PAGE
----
Causal contribution and causal exclusionSkip other details (including permanent urls, DOI, citation information)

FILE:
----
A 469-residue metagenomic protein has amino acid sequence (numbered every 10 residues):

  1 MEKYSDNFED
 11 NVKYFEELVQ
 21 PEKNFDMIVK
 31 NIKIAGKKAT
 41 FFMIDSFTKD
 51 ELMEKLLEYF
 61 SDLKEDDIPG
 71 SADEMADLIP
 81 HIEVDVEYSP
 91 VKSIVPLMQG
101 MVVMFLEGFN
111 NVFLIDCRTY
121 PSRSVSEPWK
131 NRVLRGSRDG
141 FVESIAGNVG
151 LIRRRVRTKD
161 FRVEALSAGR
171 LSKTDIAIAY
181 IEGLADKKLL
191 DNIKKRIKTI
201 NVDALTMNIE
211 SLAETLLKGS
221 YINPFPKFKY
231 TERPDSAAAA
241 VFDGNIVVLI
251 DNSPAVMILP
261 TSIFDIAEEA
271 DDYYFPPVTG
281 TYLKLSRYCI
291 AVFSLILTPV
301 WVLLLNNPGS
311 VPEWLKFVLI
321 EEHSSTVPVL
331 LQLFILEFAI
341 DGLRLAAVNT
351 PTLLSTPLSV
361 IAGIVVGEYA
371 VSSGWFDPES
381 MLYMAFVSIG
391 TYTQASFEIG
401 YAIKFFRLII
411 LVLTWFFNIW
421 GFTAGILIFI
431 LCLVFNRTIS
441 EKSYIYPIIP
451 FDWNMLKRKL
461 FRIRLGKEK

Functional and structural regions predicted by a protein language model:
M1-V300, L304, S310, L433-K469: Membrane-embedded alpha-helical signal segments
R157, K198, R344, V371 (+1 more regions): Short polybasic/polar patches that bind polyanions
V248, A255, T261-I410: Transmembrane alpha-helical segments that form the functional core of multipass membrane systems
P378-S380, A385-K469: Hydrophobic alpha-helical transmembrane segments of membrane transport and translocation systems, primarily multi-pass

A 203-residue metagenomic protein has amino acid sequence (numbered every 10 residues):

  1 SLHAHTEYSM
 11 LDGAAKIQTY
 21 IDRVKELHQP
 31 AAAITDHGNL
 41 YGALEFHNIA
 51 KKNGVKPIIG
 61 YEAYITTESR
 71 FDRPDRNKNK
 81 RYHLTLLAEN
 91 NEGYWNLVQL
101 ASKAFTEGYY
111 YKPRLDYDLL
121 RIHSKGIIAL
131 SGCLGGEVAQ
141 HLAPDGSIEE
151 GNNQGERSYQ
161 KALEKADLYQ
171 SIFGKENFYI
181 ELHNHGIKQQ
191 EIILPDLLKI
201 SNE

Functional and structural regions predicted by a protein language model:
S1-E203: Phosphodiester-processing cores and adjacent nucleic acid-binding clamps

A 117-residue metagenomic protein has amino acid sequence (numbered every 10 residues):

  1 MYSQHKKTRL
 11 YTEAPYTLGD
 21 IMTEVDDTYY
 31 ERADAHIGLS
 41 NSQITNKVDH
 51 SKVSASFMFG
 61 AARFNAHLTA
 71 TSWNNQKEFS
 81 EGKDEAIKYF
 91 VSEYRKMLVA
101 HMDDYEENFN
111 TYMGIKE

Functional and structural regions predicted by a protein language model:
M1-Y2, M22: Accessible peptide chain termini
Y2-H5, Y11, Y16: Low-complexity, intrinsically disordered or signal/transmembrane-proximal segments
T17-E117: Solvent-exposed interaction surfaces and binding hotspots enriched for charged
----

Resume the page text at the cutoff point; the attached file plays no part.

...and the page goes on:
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Causation is extrinsic. What an event causes depends not just on its own nature and the laws, but on the environment in which it occurs. Had an event occurred under different conditions, it may have had different effects. Yet we often want to say that causation, in at least some respect, is not extrinsic. Events exert an influence on the world themselves, independently of what other events do or do not occur in their surroundings. This paper develops an account of such influence and argues that it provides a solution to the causal exclusion problem. By locating that solution largely within the metaphysics of causation, we can solve the exclusion problem without taking on a commitment to a theory of mind.